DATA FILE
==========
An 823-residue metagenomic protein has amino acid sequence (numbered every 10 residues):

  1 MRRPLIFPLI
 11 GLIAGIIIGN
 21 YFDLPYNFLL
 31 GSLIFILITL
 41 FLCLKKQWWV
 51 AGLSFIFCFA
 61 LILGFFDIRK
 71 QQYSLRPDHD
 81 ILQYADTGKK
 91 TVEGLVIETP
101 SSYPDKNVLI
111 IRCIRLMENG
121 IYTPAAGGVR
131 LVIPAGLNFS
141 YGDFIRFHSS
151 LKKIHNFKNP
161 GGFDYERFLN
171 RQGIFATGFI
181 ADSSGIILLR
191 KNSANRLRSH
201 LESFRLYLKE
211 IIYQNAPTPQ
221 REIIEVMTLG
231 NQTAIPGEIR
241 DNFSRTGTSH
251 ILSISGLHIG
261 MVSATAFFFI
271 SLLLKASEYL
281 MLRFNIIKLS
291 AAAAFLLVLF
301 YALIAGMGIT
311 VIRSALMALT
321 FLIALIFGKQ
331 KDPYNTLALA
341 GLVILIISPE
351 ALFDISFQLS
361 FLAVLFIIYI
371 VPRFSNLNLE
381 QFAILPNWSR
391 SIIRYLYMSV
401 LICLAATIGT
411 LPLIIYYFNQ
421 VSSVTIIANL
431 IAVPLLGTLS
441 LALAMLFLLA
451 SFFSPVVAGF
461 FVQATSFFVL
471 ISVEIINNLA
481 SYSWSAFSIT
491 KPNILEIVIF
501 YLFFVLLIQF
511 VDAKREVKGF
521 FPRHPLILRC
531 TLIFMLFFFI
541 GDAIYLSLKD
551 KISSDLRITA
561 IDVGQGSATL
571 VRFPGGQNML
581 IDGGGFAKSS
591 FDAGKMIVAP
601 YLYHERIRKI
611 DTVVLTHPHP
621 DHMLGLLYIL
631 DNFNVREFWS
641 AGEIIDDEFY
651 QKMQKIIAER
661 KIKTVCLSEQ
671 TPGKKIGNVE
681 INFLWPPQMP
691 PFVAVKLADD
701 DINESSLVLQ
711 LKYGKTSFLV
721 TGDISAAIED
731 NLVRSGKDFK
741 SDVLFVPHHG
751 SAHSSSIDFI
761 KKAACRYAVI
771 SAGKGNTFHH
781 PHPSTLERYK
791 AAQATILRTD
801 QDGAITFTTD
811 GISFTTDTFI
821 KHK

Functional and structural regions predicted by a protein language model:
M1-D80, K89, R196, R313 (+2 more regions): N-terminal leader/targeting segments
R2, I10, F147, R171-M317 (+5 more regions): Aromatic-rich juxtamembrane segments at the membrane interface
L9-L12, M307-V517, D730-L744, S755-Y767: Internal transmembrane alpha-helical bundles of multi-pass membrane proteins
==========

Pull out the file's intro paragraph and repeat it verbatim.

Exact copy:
An 823-residue metagenomic protein has amino acid sequence (numbered every 10 residues):